How Safe is Your Hospital?

Errors, Injuries, Accidents, Infections

In some hospitals, patient safety is a top priority. Strong health care teams reduce infection rates, put checks in place to prevent mistakes, and ensure strong lines of communication between hospital staff, patients, and families.

But some hospitals don’t have teams that work well together, or good leadership to ensure that patient safety is the number one priority. When one person makes a mistake, there isn’t a good team ready to catch that mistake. Patients can experience dangerous complications, recovery is slower, and some patients even die unnecessarily.

For example, an air or gas bubble in the blood (air embolism) is a serious medical error. An air or gas bubble stops blood from flowing through the body. This serious mistake can happen during surgery or other procedures. If blood flow is blocked, a patient can suffer a stroke or die.

Many hospitals in this country have safety records that wouldn’t be tolerated in any other industry. The statistics are alarming:

  • Upwards of 200,000 people die every year from hospital errors, injuries, accidents, and infections
  • Every year, 1 out of every 31 patients develops an infection while in the hospital—an infection that didn’t have to happen.
  • A Medicare patient has a 1 in 4 chance of experiencing injury, harm or death when admitted to a hospital
  • Today alone, more than 500 people will die because of a preventable hospital error

It’s important to remember that most hospital errors can be prevented. Hospitals need to work hard every day to protect their patients from errors, injuries, accidents, and infections.

What should I do if I see an error made in the hospital?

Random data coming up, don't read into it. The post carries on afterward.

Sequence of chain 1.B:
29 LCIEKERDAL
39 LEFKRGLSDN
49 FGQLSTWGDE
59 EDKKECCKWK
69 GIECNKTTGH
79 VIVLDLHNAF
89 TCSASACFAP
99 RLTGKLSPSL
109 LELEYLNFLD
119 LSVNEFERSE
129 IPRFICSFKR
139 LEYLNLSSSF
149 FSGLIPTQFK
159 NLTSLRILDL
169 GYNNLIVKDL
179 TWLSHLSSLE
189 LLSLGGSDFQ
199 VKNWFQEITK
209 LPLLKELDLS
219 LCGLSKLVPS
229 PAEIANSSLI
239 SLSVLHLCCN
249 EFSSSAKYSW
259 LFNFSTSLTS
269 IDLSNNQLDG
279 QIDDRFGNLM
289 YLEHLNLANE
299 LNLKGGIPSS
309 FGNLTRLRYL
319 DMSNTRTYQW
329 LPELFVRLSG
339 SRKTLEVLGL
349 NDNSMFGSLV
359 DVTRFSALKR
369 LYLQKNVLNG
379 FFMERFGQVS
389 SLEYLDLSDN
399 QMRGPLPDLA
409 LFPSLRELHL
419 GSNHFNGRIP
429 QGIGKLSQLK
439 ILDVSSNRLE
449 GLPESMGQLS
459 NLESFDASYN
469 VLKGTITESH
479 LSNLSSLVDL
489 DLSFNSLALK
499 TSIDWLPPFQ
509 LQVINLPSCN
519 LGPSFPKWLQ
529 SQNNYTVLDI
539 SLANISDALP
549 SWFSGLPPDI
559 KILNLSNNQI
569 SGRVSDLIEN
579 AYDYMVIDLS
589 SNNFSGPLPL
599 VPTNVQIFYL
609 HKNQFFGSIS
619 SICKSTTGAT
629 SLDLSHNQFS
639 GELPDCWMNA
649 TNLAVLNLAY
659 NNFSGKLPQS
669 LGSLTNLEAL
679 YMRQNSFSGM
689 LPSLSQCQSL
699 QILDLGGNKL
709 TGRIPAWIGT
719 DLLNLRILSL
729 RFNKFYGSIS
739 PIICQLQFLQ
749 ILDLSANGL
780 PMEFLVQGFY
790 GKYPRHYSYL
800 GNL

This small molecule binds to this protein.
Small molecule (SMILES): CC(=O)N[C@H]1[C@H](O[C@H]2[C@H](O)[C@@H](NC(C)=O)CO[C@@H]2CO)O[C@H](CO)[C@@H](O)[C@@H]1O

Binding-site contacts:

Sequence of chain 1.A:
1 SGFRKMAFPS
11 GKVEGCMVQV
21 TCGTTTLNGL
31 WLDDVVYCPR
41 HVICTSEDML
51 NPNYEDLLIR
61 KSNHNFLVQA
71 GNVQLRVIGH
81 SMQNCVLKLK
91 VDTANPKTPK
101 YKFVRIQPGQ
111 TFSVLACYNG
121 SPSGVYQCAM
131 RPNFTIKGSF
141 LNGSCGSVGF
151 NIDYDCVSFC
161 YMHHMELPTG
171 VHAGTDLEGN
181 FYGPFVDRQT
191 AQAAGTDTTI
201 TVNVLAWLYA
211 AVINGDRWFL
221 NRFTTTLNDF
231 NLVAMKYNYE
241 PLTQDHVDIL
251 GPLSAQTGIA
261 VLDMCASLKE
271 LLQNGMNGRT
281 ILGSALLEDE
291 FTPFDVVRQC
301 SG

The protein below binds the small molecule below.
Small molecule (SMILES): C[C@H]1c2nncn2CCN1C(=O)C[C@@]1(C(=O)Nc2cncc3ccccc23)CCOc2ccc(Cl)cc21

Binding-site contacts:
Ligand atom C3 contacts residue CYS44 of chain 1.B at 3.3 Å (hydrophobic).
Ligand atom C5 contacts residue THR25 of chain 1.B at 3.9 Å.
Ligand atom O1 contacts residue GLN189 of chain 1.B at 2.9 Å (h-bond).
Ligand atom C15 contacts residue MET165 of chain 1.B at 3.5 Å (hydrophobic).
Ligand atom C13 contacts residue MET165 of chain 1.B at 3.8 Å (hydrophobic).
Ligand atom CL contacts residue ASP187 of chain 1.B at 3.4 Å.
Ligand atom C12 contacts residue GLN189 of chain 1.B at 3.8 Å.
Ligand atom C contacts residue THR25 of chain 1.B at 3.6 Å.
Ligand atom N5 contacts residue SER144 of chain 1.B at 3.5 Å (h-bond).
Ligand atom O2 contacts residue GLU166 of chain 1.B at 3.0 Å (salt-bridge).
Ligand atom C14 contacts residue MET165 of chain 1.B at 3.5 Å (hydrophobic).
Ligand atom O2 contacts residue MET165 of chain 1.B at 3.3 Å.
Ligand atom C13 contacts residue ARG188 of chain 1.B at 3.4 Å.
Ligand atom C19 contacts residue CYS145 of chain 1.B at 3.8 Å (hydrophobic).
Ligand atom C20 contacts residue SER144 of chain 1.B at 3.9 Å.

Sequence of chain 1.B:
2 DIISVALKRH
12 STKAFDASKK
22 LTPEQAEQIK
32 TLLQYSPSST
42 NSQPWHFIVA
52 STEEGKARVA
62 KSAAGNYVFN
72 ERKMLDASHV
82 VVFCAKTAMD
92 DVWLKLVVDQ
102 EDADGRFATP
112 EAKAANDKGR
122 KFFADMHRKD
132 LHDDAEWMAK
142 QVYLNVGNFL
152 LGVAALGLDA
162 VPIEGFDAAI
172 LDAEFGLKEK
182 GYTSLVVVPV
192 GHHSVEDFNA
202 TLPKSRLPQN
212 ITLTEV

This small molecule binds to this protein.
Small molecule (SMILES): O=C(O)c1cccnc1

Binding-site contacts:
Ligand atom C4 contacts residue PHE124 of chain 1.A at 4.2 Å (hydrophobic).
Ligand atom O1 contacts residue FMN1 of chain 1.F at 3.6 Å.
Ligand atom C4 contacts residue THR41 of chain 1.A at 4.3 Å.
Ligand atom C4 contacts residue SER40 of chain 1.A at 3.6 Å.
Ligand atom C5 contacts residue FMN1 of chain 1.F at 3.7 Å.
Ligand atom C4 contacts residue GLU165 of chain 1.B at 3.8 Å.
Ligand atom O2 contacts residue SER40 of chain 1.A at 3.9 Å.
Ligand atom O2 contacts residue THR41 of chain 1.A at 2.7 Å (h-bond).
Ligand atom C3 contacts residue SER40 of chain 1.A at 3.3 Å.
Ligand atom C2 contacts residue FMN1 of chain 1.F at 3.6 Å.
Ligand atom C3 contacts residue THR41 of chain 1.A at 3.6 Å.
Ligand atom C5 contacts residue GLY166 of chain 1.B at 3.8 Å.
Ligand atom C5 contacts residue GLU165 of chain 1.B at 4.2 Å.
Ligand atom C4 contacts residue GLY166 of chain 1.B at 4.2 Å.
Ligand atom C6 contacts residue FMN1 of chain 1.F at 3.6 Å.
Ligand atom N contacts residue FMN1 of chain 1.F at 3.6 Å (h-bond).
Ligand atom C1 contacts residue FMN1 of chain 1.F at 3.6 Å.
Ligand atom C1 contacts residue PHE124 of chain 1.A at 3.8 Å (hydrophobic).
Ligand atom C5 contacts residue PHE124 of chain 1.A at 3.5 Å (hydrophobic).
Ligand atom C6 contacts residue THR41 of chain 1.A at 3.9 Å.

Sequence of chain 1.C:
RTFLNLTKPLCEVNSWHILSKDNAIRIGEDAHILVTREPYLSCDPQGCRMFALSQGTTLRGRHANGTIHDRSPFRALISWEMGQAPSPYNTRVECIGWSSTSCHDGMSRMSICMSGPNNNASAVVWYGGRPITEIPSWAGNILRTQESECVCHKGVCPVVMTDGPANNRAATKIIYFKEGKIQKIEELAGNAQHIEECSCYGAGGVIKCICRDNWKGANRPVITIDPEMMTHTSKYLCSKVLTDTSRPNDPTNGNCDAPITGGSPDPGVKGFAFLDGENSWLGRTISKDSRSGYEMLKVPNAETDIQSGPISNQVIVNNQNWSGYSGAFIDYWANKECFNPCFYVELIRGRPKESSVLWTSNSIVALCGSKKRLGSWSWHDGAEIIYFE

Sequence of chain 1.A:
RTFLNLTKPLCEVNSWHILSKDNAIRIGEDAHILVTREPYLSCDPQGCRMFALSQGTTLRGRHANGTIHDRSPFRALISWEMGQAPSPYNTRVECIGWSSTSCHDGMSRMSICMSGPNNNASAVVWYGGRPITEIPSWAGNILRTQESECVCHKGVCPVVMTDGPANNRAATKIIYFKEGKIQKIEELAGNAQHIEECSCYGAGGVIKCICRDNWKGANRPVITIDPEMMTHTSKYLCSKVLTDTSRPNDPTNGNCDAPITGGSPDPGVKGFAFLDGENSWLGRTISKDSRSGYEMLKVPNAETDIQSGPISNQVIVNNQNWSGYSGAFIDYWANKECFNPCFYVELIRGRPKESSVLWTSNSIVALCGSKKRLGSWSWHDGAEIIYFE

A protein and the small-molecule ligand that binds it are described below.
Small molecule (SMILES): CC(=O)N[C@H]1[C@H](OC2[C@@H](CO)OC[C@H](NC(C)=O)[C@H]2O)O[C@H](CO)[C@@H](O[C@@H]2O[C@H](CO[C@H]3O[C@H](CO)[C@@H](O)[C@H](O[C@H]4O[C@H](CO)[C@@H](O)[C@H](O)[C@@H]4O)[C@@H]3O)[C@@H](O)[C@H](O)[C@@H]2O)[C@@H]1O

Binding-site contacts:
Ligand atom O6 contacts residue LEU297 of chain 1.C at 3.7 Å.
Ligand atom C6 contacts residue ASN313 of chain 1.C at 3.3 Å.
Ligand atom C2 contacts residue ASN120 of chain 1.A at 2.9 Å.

If you are concerned, feel like something might go wrong, or if you actually see an error made in a hospital, you should:

  • Talk to someone immediately. The closer this individual is to your personal care, the better. Your bedside nurse is a good place to start.
  • Do not wait to report the incident if no one you know is around. All health care staff members – from physicians to the custodial crew – are there to make your care as safe as possible.
  • Discuss the issue in a respectful, yet assertive manner. No one wants to make a mistake, so let the caregiver know so he or she can address the problem quickly.
  • If the error happens to you, talk to a hospital employee who can investigate and resolve the problem. Be clear that you expect to hear back about the issue, and that you would like to see something done to address the error. You or a family member should follow up after reporting.
  • If you do not receive an answer during your stay or shortly after being discharged from the hospital, contact the hospital’s customer service, patient advocacy or patient and family relations department. (Each hospital may have different titles for these groups.) If you are uncomfortable asking someone directly within the unit you or a family member was in, seek out a neutral party (like a hospital librarian) who can help you identify another group to contact.
  • Many hospitals have an established system for reporting errors, such as a suggestion box or a hot line. Use these systems. The problem will not be addressed if it is not reported.

What is the difference between patient safety and quality?

Patient safety is an important element of an effective, efficient health care system where quality prevails. Here’s how you can break it down:

  • Safety has to do with lack of harm. Quality has to do with efficient, effective, purposeful care that gets the job done at the right time.
  • Safety focuses on avoiding bad events. Quality focuses on doing things well.
  • Safety makes it less likely that mistakes happen. Quality raises the ceiling so the overall care experience is a better one.

Your nurses, doctors and loved ones all want the same outcome: for you to get better quickly. As the patient, you too are part of the health care team. It’s important that you speak up and remember:

  • You will observe and interpret activities and conversations differently from your health care team. Share your experiences with your family members and health care team to make sure you’re getting the best care possible.
  • You can help the team do a better, safer job. As members of the care team, you and your family can hold other team members accountable.
  • You should speak up immediately if you see something that is not right or safe.

To ensure safe care, it is important to be an active member of the health care team.